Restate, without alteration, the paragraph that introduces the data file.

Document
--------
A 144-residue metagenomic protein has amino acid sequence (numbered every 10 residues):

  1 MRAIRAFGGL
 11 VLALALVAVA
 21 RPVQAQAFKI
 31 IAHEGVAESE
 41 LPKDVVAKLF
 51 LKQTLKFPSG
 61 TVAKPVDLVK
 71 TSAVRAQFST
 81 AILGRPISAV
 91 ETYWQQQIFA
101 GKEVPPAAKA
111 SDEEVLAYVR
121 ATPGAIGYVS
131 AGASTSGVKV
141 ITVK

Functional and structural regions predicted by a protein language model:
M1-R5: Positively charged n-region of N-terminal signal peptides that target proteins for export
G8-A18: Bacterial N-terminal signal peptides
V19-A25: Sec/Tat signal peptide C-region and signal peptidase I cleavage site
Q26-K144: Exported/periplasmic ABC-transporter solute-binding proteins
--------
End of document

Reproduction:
A 144-residue metagenomic protein has amino acid sequence (numbered every 10 residues):